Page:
Cancer Hospitalizations in Rural-Urban Areas in Relation to Carcinogenic Discharges from Toxics Release Inventory Facilities
Cancer imposes a substantial financial burden on healthcare systems. Previous research has shown that lung cancer incidence and mortality rates in rural areas are significantly higher in relation to higher amounts of carcinogenic chemical discharges from Toxics Release Inventory (TRI) facilities. In contrast to mortality, a study of hospitalizations allows an approximation of population incidence rates, and indicates service needs that result from new case identification. Results of the study will help to inform environmental and healthcare policy decisions for cancer prevention and treatment in rural settings. These include potential revisions to environmental quality standards around TRI facilities, and policies to improve treatment for cancer in rural settings through targeted workforce needs or improvements in rural cancer treatment resources or best practices.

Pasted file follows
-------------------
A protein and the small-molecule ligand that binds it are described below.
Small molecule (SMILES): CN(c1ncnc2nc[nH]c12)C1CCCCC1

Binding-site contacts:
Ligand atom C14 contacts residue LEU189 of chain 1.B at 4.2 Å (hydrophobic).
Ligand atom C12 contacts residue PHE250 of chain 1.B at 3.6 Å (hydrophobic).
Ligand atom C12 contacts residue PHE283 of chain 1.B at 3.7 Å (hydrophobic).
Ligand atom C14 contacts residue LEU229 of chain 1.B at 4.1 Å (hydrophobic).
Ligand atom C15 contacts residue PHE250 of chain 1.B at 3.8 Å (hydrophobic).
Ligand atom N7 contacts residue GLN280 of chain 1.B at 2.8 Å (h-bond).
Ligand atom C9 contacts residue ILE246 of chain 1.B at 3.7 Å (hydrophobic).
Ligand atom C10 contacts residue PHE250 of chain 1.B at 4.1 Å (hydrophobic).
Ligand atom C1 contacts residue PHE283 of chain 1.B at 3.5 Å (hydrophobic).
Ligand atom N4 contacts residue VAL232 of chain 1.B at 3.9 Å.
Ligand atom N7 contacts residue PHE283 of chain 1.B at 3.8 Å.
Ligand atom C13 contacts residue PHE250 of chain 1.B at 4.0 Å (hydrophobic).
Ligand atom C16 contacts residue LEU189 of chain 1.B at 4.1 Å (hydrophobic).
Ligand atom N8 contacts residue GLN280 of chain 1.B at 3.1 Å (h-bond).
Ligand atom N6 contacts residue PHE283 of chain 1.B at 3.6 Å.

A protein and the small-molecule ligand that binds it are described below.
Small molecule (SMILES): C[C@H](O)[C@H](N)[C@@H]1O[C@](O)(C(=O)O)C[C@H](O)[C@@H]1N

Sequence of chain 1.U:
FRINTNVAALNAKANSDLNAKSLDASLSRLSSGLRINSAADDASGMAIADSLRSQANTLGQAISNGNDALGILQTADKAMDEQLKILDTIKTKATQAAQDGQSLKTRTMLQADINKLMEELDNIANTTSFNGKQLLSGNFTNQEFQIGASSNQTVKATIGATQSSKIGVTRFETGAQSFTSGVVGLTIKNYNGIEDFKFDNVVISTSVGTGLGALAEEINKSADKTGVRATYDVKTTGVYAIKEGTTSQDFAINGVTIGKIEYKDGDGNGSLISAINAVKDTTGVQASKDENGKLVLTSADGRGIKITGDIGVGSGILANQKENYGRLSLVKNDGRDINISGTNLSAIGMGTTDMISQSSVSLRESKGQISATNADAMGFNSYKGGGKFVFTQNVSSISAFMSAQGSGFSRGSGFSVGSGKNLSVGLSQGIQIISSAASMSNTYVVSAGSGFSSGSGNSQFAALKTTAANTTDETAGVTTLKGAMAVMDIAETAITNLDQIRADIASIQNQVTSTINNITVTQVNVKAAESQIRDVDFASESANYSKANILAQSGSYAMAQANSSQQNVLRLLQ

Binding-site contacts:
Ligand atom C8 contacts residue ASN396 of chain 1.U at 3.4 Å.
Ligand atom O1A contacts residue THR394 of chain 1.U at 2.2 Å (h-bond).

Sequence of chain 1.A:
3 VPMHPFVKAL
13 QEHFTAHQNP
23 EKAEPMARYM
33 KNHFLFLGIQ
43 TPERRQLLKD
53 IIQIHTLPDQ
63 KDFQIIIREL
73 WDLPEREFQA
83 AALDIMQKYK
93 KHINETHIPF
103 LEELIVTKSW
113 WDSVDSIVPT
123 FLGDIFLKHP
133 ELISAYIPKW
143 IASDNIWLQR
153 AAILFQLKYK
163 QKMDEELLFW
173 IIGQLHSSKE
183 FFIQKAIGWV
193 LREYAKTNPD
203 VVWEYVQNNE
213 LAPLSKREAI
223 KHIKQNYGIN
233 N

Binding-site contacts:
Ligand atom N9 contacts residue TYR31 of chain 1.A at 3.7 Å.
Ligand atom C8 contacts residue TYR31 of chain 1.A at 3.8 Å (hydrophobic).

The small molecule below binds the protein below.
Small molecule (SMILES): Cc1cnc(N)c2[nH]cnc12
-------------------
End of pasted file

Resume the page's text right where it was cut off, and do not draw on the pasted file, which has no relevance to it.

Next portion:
The study will test whether overall cancer hospitalization rates and cancer-specific hospitalization rates are related to releases of known carcinogens from TRI facilities nearby; will examine how the impacts of releases of known carcinogens on cancer hospitalization rates (overall and cancer-specific) vary across different urban-rural and level of rurality settings; and will investigate the association between the total inpatient dollar cost for cancer treatment and TRI carcinogens release, and assess how these associations differ in urban-rural and level of rurality settings. Hospitalization data will be obtained from the State Inpatient Databases (SID), a part of the Healthcare Cost and Utilization Project (HCUP). We will use the most recent complete year of available data, which includes 26 states for 2009. These states represent all regions of the country including states with large rural populations. Rural-urban classifications will be identified from zip code approximations of Rural Urban Commuting Area (RUCA) codes. Variables include primary cancer diagnoses, co-morbidities (e.g., diabetes), patient demographics (age, sex and race), payer, zip code income levels, and total charges. TRI data include amounts, types, and routes of discharge and will be obtained from the Environmental Protection Agency. Population figures by zip code will be obtained from Census data to calculate population hospitalization admission rates. Analyses will include hierarchical Poisson models where the dependent variable is the cancer-specific hospitalization rate and the independent variables are TRI release amounts to air and water and patient covariates. Dollar charges will be converted to cost estimates using cost-to-charge ratios to estimate public hospitalization costs associated with TRI carcinogen releases in rural and urban areas.
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